Following her husband down the road to Damascus, Hillary Clinton announced that she is ready to support same sex marriage:
“Like so many others, my personal views have been shaped over time by people I have known and loved, by my experience representing our nation on the world stage, my devotion to law and human rights and the guiding principles of my faith,” Clinton says. “Marriage, after all, is a fundamental building block of our society. A great joy, and yes, a great responsibility.”
“A few years ago, Bill and I celebrated as our own daughter married the love of her life,” Clinton continued. “I wish every parent that same joy. To deny the opportunity to our own daughters and sons solely on the basis of who they are and who they love is to deny them the chance to live up to their own God-given potential.”
Hmm. So … people close to Hillary Clinton, people she has “known and loved,” helped change her views on same sex marriage. In addition, the experience of her own child aided in the transformation as well, according to the former secretary of state.
Gosh, this sounds so very much like Rob Portman’s rationale for changing his views on same sex marriage. And as we recall, Portman got attacked by port-siders for a supposedly late conversion, and for changing his views only because someone close to him (his son, who came out) caused him to reconsider his stance on the issue. Any chance that the same port-siders might attack Hillary Clinton for taking longer than Portman did (and for that matter, taking much longer than Dick Cheney, John Bolton, and a host of Republicans did) to announce in favor of same sex marriage, and for employing pretty much the same reasons that Portman employed in explaining her change of heart? Has the thoroughly un-serious Matthew Yglesias denounced Clinton’s announcement as “the politics of narcissism” yet? Does he plan to?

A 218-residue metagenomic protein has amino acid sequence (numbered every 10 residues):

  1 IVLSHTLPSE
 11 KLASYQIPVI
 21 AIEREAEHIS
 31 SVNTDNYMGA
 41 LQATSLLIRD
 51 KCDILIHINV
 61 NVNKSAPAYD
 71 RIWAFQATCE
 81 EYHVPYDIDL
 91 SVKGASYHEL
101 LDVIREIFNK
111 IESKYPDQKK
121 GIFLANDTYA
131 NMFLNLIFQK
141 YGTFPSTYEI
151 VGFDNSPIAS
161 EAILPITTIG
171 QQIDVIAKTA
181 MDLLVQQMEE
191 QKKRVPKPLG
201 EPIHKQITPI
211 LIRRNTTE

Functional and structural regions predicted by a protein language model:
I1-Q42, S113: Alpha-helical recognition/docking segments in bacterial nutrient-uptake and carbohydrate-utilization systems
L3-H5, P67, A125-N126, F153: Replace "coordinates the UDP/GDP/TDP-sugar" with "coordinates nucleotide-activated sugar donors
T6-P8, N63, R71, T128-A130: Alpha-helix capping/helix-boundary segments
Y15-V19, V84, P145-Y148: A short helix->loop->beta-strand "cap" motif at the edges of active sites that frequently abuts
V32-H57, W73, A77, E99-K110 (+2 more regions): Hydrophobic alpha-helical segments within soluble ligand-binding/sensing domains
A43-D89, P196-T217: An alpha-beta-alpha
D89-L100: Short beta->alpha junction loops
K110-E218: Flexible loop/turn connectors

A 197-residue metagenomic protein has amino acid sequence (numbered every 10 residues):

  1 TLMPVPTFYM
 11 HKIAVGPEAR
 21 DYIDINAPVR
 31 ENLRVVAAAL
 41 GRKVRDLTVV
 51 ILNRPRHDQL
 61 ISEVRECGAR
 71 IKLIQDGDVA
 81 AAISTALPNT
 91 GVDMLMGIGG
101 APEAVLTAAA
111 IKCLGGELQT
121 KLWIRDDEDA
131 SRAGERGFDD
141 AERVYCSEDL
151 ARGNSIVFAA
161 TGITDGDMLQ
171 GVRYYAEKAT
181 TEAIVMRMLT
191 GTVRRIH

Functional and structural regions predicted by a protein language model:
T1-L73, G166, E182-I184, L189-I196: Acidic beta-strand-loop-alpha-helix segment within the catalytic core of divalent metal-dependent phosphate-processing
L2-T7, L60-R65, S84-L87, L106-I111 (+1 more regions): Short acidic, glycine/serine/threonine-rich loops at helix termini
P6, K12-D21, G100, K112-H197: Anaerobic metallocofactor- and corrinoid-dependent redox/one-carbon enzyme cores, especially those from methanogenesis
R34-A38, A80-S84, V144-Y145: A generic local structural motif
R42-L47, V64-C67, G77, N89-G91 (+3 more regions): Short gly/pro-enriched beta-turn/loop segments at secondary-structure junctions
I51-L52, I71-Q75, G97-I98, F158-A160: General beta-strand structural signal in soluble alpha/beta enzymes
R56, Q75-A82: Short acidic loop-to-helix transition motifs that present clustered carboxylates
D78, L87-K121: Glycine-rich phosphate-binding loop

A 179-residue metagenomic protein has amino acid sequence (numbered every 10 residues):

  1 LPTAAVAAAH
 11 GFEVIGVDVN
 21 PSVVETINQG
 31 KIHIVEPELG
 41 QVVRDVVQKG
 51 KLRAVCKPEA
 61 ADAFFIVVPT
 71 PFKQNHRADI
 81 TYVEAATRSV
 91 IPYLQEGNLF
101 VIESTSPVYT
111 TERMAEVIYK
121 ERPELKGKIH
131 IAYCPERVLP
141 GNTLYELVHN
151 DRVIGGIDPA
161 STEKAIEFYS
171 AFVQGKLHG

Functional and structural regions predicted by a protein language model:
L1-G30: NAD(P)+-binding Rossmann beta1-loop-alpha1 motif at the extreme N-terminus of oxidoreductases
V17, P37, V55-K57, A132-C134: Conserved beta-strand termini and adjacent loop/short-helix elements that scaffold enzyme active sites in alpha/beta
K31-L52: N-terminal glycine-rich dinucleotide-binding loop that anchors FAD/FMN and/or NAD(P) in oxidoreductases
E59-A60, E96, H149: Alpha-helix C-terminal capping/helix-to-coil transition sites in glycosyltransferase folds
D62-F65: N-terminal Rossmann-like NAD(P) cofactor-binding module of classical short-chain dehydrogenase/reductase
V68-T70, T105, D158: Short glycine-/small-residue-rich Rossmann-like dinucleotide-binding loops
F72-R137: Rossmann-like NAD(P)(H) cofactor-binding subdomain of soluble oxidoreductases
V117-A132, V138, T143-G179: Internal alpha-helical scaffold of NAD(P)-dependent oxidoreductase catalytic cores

Somehow, I doubt it. As I wrote in my post on Portman’s reversal, the people who attacked Portman from the left “are less interested in the issues of the day and more interested in attacking Republicans for any reason whatsoever, no matter how small the reason is in context.” It follows that however hypocritical their silence may be—and we all know that it is tremendously hypocritical indeed—they won’t attack Hillary Clinton for employing very Portmanesque rationales for changing her stance on the issue of same sex marriage. Heck, Hillary Clinton will get a free pass from these port-siders even though—and let’s not pretend that the following is not a consideration—her conversion on this issue (and that of her husband’s) is likely prompted by her desire to run for president in 2016. After all, Democratic primary and caucus voters won’t look kindly on a Democratic presidential candidate who doesn’t support same sex marriage. By contrast, Portman showed genuine political courage in adopting a stance that likely wasn’t prompted by any desire to run for president, and that will have lots of social conservatives angry at him regardless of whether he seeks the Republican nomination for the presidency, or if he just decides to run for re-election to the Senate. Portman deserves far more praise from supporters of same sex marriage for his display of political courage. In a just world, he would get it.